Atypical hyperplasia of the breast
Medically reviewed by Drugs.com. Last updated on Jan 16, 2021.
Atypical hyperplasia is a precancerous condition that affects cells in the breast. Atypical hyperplasia describes an accumulation of abnormal cells in the milk ducts and lobules of the breast.
Atypical hyperplasia isn't cancer, but it increases the risk of breast cancer. Over the course of your lifetime, if the atypical hyperplasia cells accumulate in the milk ducts or lobules and become more abnormal, this can transition into noninvasive breast cancer (carcinoma in situ) or invasive breast cancer.
If you've been diagnosed with atypical hyperplasia, you have an increased risk of developing breast cancer in the future. For this reason, doctors often recommend intensive breast cancer screening and medications to reduce breast cancer risk.
Each breast contains 15 to 20 lobes of glandular tissue, arranged like the petals of a daisy. The lobes are further divided into smaller lobules that produce milk for breastfeeding. Small tubes (ducts) conduct the milk to a reservoir that lies just beneath your nipple.
Atypical hyperplasia usually doesn't cause any specific symptoms.
When to see a doctor
If you have any signs or symptoms that worry you, make an appointment with your doctor.
Atypical hyperplasia is typically found during a breast biopsy to investigate an abnormality found on a mammogram or ultrasound. Sometimes atypical hyperplasia is discovered on a biopsy done to investigate a breast concern, such as a lump or nipple discharge.
It's not clear what causes atypical hyperplasia.
Atypical hyperplasia forms when breast cells become abnormal in number, size, shape, growth pattern and appearance. The appearance of the abnormal cells determines the type of atypical hyperplasia:
- Atypical ductal hyperplasia describes abnormal cells within the breast ducts.
- Atypical lobular hyperplasia describes abnormal cells within the breast lobules.
Atypical hyperplasia is thought to be part of the complex transition of cells that may accumulate and evolve into breast cancer. The progression to breast cancer typically involves:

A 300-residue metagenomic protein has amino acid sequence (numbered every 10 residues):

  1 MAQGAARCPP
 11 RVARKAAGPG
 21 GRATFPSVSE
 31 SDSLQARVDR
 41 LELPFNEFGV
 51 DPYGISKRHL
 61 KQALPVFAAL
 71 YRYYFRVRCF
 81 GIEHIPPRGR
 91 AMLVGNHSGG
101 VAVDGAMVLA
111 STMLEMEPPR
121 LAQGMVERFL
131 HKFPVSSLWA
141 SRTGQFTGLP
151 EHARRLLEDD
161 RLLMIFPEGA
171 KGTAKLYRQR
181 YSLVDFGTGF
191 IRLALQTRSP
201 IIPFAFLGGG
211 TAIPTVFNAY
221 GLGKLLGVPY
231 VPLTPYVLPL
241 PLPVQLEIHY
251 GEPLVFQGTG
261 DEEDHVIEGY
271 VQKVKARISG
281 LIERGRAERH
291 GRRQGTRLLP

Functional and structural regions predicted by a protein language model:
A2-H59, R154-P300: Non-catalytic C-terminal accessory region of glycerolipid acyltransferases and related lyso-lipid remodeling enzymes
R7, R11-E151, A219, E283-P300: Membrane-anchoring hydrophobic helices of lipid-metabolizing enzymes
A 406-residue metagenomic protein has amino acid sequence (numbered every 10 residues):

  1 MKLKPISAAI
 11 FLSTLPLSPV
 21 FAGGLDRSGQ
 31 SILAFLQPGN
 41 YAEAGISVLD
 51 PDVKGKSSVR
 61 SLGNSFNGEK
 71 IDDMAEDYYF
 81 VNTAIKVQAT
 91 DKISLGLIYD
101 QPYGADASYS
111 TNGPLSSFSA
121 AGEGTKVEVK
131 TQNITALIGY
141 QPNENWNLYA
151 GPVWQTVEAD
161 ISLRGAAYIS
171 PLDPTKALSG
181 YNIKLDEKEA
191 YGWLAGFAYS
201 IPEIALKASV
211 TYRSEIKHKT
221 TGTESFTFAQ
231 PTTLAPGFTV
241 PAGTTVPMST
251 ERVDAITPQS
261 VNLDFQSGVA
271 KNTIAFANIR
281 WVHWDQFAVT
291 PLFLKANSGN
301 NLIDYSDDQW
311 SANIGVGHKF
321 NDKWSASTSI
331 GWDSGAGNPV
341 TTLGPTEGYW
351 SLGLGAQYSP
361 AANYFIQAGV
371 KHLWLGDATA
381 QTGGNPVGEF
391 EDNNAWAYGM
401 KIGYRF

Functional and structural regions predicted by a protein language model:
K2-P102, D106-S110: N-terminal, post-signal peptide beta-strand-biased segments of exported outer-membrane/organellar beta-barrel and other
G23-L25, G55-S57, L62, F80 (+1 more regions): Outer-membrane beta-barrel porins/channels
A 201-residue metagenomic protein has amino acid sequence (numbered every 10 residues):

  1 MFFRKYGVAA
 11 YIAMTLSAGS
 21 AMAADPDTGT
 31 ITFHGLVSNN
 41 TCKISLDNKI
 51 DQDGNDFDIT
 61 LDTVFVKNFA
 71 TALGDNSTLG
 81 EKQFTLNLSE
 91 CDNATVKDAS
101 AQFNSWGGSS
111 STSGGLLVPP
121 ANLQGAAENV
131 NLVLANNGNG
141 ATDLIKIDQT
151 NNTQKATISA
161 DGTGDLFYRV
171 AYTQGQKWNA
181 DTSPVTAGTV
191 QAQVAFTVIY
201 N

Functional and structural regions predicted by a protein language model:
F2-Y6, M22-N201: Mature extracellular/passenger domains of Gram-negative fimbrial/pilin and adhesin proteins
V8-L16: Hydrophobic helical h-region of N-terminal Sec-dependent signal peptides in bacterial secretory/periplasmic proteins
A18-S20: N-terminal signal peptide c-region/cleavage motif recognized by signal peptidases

- Hyperplasia. The process begins when normal cell development and growth become disrupted, causing an overproduction of normal-looking cells (hyperplasia).
- Atypical hyperplasia. The excess cells stack upon one another and begin to take on an abnormal appearance.
- Noninvasive (in situ) cancer. The abnormal cells continue to progress in appearance and multiply, evolving into in situ cancer, in which cancer cells remain confined to milk ducts.
- Invasive cancer. The abnormal cells accumulate within the duct and continue to multiply and transition to become cancer cells. Invasive cancer tends to invade surrounding tissue, blood vessels or lymph channels.
Ductal breast cancer is thought to begin with abnormal tissue growth in a breast duct. A. Normal breast duct is shown. B. An overgrowth of normal cells may develop in the breast duct (hyperplasia). C. Over time, the cells develop abnormalitities and continue accumulating (atypical hyperplasia). D. The abnormal cells may continue to change in appearance and multiply, evolving into ductal carcinoma in situ. E. Eventually the cancer cells grow beyond the breast duct (invasive ductal carcinoma) and can spread to other areas of the body.
If you've been diagnosed with atypical hyperplasia, you have a risk factor that increases your risk of developing breast cancer in the future. The risk of breast cancer in those with atypical hyperplasia is about four times higher than in those who don't have hyperplasia. The risk is similar for atypical ductal hyperplasia and atypical lobular hyperplasia.
Researchers who studied women with atypical hyperplasia found breast cancer risk increased over time:
- At 5 years after diagnosis, about 7% of women with atypical hyperplasia may develop breast cancer. Put another way, for every 100 women diagnosed with atypical hyperplasia, 7 can be expected to develop breast cancer five years after diagnosis. And 93 will not be diagnosed with breast cancer.
- At 10 years after diagnosis, about 13% of women with atypical hyperplasia may develop breast cancer. That means for every 100 women diagnosed with atypical hyperplasia, 13 can be expetected to develop breast cancer 10 years after diagnosis. And 87 will not develop breast cancer.